Skip to main content

Honorary degree citation - Assia Djebar*

By: Mair E. Verthuy, June 2002

Mr. Chancellor, I have the honour to present to you Dr. Assia Djebar, acclaimed novelist, poet, playwright, translator, filmmaker and professor.

Assia Djebar is the pseudonym of Fatma-Zohra Imalhayene. Preferring for family reasons to remain anonymous as author, she assumed the name Assia Djebar, which she has used to this day. Her themes of collective action for political change, feminism and rebellion against patriarchy have earned her respect around the world.

She was born in Cherchell, a small coastal town in Algeria. There, she went to the elementary school where her father taught French, before going on to the French lycée in the nearby city of Algiers. She continued her studies in Paris, and in 1955 she was the first Algerian woman accepted to the prestigious Ecole Normale Supérieure de Sèvres. She received an undergraduate degree in history from the Sorbonne in 1956.

That same year, Assia Djebar joined in the Algerian student strike. It was the early years of the Algerian independence struggle. Over two months during the student uprising, she wrote her first novel, La Soif, which was published in 1957. The novel is a study of the psychological development of a westernized Algerian girl. Since La Soif Dr. Djebar has written over a dozen novels. Her works, written in French, have been translated into fifteen languages, including Arabic, Turkish, Russian, Swedish, Bosnian and Slovene.

After the war for the liberation of Algeria, Djebar collaborated with the anti-colonial National Liberation Front newspaper El-Moujihad, interviewing Algerian refugees in Morocco. She worked as a teaching assistant at the University of Rabat, in Morocco and then taught North African history and chaired the French department at the University of Algiers.

More recently, in 1999, Assia Djebar earned a doctorate in French Literature and Civilization from the Université Paul-Valery Montpellier III, in France.

Dr. Djebar's experience and interests are varied and intriguing. In 1958, she did research on Moslem mysticism in the Middle Ages. In the late sixties and early seventies, she was involved in theatre adaptations and directing, as well as being a film critic for a Paris newspaper. She turned to cinema to reach those who cannot read. She made her first film in 1979, La Nouba des femmes du Mont Chenoua. It won the International Critics' Prize at the Venice Film Festival. In the early eighties, she was a jury member for film festivals in Paris, Florence, Lucarno and Taormina. Her academic positions were varied as well. Attachée de recherches at the Centre Culturel Algérien of Paris from 1985 to 1996, she also held the position of writer-in-residence at the Carrefour Européen des Littératures, Strasbourg in 1993-1994. In 1995, she spent a month as visiting professor at the University of California, Berkeley. The following year, she was a visiting fellow at Trinity College, Cambridge. In 1997, she became Distinguished Foundation Professor of Louisiana State University in Baton Rouge, a position she held until recently. She is currently Silver Chair Professor of French and Francophone Studies at New York University, in New York City.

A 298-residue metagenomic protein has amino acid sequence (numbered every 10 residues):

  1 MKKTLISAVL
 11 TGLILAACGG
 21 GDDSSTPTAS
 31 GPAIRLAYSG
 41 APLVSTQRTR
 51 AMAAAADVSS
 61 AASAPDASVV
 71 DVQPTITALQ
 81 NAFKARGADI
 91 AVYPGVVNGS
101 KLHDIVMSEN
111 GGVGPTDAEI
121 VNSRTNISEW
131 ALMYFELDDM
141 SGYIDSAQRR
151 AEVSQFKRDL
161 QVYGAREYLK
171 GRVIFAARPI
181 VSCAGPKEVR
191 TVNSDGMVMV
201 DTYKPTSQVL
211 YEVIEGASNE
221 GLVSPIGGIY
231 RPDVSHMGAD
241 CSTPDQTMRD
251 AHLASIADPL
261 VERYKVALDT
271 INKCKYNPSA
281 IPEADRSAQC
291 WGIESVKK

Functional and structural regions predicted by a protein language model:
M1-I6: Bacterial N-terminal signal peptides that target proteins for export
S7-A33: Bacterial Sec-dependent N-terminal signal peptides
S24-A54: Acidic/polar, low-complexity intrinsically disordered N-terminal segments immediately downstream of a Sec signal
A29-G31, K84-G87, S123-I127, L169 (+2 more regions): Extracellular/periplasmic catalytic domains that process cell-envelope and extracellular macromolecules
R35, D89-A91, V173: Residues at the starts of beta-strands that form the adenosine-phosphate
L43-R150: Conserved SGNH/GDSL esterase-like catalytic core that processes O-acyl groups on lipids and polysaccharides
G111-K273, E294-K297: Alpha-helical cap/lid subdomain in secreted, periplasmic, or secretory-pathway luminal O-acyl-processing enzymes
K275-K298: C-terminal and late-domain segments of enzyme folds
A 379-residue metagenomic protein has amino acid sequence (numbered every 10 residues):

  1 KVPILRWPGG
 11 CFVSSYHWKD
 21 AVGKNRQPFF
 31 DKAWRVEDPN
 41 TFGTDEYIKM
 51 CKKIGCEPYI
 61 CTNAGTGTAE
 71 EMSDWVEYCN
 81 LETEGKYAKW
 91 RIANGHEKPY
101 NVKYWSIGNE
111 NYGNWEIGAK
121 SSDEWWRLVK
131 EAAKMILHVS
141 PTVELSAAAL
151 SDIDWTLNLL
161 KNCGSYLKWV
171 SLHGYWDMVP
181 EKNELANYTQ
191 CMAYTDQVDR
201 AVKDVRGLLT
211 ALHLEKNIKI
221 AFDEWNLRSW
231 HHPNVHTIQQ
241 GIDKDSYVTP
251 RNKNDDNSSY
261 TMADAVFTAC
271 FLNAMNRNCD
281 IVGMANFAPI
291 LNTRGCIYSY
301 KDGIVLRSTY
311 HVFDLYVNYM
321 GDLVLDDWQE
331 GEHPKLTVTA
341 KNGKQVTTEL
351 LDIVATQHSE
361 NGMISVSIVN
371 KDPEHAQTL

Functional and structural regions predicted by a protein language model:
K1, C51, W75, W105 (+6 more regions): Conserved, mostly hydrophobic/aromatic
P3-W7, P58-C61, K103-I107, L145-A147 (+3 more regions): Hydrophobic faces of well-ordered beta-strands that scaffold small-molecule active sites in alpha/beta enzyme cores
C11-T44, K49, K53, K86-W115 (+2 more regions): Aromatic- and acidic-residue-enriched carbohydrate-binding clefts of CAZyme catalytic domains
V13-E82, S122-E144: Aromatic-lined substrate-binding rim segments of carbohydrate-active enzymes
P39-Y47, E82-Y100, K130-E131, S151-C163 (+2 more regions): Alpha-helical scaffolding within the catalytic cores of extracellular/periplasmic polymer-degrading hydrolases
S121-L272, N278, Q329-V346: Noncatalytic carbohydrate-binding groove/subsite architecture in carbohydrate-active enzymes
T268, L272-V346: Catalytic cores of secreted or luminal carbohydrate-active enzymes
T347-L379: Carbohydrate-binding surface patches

Dr. Djebar has received many awards for her work, including a Honorary Doctorate from the University of Vienna in 1995, the very prestigious Neustadt International Literary Prize, World Literature Today (1996) for all her creative work and, more recently in 2002, the Peace Prize, granted annually at the Frankfurt International Book Fair.

With this most impressive repertoire of achievements, she has become the subject of dozens of books and films. There have also been national and international conferences devoted to her work, including one here at Concordia in 1994.

Throughout the past half-century, Assia Djebar has drawn attention to and redefined the role of women in Islamic and pre-Islamic society. Her work has been instrumental in conveying the Arabic and Berber cultures of her homeland. She is a vibrant voice bridging cultures, and time.

Mr. Chancellor, on behalf of Senate and the Board of Governors, it is my privilege and an honour to present to you, Dr. Assia Djebar, so that you may confer upon her the degree of Doctor of Laws, honoris causa.

* deceased

Back to top

© Concordia University